In which I report for Vice magazine from New Delhi, which the WHO determined to be the most polluted big city on the planet. It sure feels like it.
New Delhi is choking on its own air.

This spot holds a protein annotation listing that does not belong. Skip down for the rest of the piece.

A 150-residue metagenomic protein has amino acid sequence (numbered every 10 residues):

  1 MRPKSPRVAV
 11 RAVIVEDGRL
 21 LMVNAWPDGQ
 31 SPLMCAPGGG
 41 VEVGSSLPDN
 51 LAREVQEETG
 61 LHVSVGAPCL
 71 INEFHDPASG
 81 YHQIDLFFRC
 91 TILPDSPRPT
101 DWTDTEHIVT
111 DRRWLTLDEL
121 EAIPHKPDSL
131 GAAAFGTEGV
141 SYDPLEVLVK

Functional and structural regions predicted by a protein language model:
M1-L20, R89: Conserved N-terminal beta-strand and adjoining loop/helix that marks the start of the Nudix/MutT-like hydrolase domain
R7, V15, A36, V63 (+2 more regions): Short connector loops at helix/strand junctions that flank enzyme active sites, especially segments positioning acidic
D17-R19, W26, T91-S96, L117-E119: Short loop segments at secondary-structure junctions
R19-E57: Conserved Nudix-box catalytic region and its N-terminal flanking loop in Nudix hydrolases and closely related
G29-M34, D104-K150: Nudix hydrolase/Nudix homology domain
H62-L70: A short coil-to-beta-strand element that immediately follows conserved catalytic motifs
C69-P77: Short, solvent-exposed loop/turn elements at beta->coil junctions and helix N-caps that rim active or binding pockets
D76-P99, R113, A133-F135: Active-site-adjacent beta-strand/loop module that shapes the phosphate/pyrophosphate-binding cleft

On January 1, India’s capital made an attempt to address its status as the world’s most polluted big city, according to the World Health Organization, by implementing a temporary “odd-even scheme” for automobile use. Private vehicles could only be driven on days that matched their plate number or risk a $30 fine. There were loads of exemptions, including the two-wheelers that dominate the roads, hybrids, and cars driven by VIPs or women (with no men in the vehicle). There were jokes about “men riding in the dickey” — the trunk — of cars and more serious conversations about immediately buying a second car to get around the restrictions. But after the 15-day plan came to end, overall sentiment was high as researchers rushed to declare it a success or failure.